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Steel Brazing- Brazing to Laser Cut Steel

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Steel Brazing- Brazing to Laser Cut Steel

 Why You Need To Gum Saw Plate 

(You can buy saw plate that has been sandblasted to remove the heat affected zone.  This can work but it takes a lot of sandblasting.)   

A laser cuts steel by burning a series of holes really fast through the steel.   The laser melts the steel and a gas is used to blow out the melted steel. 

This is the edge of a laser cut saw plate.  It is not a straight edge.  It is a rippled or scalloped edge.  

 brazing_to_laser_cut_steel-1.jpg

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When it is cutting it looks like a series of dots.  What you also have is a series of overlapping heat affected zones.   In these heat affected zones the carbon has changed from carbon in steel to free carbon or graphite.  Because steel is typically only 2% or so carbon this is not a big affect.  However the hot laser also creates a heat effected zone of a heavy oxide, slag-like material.  This slag zone is hard to braze to and makes for a very weak braze.  

 tungsten_carbide_explanation-3.jpg

 tungsten_carbide_explanation-1.jpg

The dark spheres in the left drawing are carbon atoms backed inside a matrix of metal atoms.  A tennis ball in a chin link fence is a two dimensional version of the same thing.  The carbon atoms distort the lattice or matrix of the iron atoms and change its properties from plain iron to steel.  

This is accomplished with heat during steel making.  The heat of laser cutting is enough to remelt the steel and allow the carbon atoms to come lose from the matrix and combine to form graphite.  

At about 850 F (455 C) the carbon in steel segregates and becomes graphite.    This is a diffusion controlled process so higher temperatures will produce graphitization in shorter times.  The process accelerates at a rate of an order of magnitude (10 times) for each rise in temperature of 40 – 50 F.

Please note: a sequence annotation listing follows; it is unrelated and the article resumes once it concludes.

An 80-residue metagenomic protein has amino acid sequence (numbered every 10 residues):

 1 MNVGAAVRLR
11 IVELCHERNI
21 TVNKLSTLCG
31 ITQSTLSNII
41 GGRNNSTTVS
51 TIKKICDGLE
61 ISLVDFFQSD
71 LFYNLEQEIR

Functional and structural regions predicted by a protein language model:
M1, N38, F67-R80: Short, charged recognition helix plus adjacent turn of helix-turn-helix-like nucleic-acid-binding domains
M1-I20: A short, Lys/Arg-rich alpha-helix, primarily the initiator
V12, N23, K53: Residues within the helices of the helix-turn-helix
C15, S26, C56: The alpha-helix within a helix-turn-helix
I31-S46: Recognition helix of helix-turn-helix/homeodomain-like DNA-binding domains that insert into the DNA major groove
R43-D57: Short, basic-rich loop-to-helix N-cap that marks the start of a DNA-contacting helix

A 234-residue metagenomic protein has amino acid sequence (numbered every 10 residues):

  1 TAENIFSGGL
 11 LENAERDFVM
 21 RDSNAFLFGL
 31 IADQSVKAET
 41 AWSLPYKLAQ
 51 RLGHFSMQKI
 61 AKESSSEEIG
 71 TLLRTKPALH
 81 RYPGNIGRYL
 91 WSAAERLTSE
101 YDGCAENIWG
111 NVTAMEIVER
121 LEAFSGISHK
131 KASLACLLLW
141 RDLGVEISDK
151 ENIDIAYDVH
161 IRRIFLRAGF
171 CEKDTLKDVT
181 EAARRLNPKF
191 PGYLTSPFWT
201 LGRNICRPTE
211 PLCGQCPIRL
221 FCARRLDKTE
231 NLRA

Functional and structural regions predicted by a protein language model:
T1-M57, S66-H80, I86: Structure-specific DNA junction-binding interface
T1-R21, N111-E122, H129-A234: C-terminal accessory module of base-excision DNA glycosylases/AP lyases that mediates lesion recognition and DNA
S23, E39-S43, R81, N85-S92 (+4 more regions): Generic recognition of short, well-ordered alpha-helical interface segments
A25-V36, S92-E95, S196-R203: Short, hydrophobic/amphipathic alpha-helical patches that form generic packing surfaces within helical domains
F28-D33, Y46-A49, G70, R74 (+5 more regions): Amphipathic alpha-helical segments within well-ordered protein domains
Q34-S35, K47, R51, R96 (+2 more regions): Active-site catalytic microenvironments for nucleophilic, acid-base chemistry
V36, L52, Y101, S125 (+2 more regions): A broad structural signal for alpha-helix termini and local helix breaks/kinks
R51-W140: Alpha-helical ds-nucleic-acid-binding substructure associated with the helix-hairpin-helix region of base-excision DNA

brazing_to_laser_cut_steel-5.jpg

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Here are two pictures of notches where the tips came out.   On the left you can see the lines from laser cutting at the top of notch.  At the right you can see the laser lines at both top and bottom with some braze alloy remaining in the middle.  

There is a practice of sandblasting steel plate to remove the heat affected zone.  This may be effective but it is hard to remove any significant amount of steel with sandblasting.   A light pass down the notch with a gumming wheel is a much surer way to remove enough metal.  You should grind back the plate 0.006” to 0.008”.  This is past the ridges from the laser cutting.  

Human hair ranges from really fine blonde at maybe 0.0007” to coarse black hair at 0.008” so the old guys who say that “you need to grind her back a hair were right”.    Incidentally punched plate has its own edge problems.    


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